Winter is coming: Be prepared for costly, damaging storms
Posted by Pete Organics on
Winter weather is difficult to predict. Use these tips to help protect your home from the costly damage winter storms can bring.
Take care of your roof
- Keep your gutters clear. This keeps ice from accumulating and backing up under the shingles.
- Trim trees year-round so branches don't fall on your house.
- Worn-out, missing or damaged siding and roof flashing can let water and ice into your home. Be vigilant and replace them.
- If your chimney is leaning or the mortar has seen better days, get it repaired.
Prevent ice dams
- Eliminate heat sources under the roof, such as lights and heaters in the attic, that can contribute to thawing.
- Keep the attic cool and ventilated to stop or slow the refreezing cycle.
- Consult a roofing professional to remove snow or standing water before an ice dam can form.
- Invest in a roof rake, a tool that allows you to stand on the ground and safely brush snow off the roof.
- Avoid trying to chip any ice dams off your roof, as you could damage the roof. Ask a roof specialist for help instead.
- Talk with your roof specialist about sealing the roof deck with a moisture barrier.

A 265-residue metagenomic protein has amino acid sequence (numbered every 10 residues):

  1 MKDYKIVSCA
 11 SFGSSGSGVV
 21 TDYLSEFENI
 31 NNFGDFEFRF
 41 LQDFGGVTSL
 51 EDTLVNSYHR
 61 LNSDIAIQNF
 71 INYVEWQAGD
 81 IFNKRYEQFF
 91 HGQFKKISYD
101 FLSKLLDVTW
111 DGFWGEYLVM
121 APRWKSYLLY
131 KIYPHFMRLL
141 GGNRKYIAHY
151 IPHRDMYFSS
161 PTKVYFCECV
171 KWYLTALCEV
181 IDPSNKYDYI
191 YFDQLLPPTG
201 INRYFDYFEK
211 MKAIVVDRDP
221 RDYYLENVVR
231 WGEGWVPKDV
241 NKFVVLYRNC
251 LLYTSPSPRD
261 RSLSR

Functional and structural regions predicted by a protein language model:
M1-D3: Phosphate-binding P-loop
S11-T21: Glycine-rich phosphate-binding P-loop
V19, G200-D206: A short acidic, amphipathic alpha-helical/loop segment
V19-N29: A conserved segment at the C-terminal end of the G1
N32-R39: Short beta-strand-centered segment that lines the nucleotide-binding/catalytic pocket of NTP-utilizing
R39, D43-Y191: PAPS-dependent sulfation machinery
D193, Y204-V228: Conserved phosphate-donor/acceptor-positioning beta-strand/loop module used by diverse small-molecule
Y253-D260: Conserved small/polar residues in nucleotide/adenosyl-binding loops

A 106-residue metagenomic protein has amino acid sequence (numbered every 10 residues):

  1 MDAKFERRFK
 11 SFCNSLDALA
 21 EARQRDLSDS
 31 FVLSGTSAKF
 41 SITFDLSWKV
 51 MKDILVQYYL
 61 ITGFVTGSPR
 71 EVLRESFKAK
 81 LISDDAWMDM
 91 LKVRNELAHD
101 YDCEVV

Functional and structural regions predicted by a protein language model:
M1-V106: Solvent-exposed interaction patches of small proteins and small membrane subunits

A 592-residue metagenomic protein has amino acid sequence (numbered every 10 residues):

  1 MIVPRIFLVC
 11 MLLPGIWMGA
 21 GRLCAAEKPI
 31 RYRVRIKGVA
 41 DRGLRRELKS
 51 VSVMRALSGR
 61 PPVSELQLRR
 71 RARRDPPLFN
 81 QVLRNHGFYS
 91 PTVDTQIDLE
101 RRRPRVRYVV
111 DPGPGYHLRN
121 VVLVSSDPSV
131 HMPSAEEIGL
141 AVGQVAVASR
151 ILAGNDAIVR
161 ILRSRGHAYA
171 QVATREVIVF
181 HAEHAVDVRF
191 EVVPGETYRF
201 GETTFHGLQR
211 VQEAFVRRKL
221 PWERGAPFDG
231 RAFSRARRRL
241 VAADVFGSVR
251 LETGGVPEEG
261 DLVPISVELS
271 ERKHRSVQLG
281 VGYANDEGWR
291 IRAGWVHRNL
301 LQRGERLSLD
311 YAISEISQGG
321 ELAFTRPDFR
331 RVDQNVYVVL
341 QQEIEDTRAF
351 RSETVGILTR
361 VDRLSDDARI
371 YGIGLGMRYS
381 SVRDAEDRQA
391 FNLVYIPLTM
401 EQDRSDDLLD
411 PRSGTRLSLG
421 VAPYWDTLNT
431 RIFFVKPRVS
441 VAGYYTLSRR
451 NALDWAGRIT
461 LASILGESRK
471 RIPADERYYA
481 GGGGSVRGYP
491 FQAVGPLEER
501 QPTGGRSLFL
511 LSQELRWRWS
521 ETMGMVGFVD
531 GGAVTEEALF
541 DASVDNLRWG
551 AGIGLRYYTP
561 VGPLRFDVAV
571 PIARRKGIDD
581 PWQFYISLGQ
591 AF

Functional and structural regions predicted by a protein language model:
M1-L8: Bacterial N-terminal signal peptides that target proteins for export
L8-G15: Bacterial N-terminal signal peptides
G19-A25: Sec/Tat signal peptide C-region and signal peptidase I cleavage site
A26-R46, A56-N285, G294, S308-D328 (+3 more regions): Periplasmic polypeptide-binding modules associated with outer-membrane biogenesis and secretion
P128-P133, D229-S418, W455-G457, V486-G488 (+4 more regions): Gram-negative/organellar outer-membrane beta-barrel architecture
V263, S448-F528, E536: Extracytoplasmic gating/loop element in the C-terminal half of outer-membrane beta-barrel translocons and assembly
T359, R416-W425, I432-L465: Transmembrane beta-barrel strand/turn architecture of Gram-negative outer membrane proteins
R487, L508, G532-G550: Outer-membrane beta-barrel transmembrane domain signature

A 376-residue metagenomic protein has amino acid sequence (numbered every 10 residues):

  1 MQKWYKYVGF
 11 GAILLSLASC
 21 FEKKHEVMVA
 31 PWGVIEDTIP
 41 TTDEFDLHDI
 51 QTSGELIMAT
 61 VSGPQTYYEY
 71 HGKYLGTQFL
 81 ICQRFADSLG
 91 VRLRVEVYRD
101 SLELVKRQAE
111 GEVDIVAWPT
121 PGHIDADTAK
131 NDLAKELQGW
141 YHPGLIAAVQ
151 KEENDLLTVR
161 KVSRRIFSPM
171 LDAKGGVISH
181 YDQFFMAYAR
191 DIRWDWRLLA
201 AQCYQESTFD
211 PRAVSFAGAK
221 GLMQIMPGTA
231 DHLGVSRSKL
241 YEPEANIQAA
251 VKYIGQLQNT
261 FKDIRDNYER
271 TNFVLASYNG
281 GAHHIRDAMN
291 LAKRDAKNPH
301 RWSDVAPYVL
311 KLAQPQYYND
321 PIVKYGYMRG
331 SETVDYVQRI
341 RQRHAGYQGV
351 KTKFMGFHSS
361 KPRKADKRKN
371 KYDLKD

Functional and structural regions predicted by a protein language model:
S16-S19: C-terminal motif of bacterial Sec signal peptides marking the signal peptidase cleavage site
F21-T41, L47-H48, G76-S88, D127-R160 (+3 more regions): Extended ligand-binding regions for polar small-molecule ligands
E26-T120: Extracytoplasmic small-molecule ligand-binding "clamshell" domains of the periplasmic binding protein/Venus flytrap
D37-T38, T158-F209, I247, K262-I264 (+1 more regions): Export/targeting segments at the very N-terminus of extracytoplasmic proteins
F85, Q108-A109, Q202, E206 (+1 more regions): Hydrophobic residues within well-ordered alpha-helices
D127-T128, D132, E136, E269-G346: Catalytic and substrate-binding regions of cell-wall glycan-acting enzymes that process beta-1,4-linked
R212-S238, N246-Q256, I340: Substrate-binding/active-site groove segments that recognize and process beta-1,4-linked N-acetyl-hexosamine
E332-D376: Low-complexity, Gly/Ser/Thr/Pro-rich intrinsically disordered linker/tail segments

Prevent water damage
- Ventilate the attic and insulate the attic floor to stop warm air in the house from melting snow and ice on the roof.
- Wrap exposed pipes with insulation sleeves or 2 inches of Underwriters Laboratories (UL)-listed heat tape.
- Caulk cracks and holes in the home's outer walls and foundation. Holes left by cable installation can also leave pipes exposed.
- Open kitchen and bathroom cabinet doors to let warm air circulate around pipes.
- Trickle water from faucets connected to pipes that run through unheated or unprotected spaces.
- Locate the home's main water valve — typically in the basement or outside near the curb — so you can turn water off quickly if a pipe does burst.
- If you leave the house unoccupied for an extended period, shut off the water and have a professional drain the system. Turn the heat down, but don't turn it off.
Clear surfaces where you walk or drive
- Keep walkways, steps and driveways clear of snow and ice.
- Treat these areas with rock salt or de-icing products.
For more information on ways to protect your home, visit USAA.com/HomeSafety.
Safety guidelines are not intended to be all inclusive, but are provided for your consideration. Please use your own judgment to determine what safety features/procedures should be used in each unique situation.
USAA means United Services Automobile Association and its affiliates. (BPT)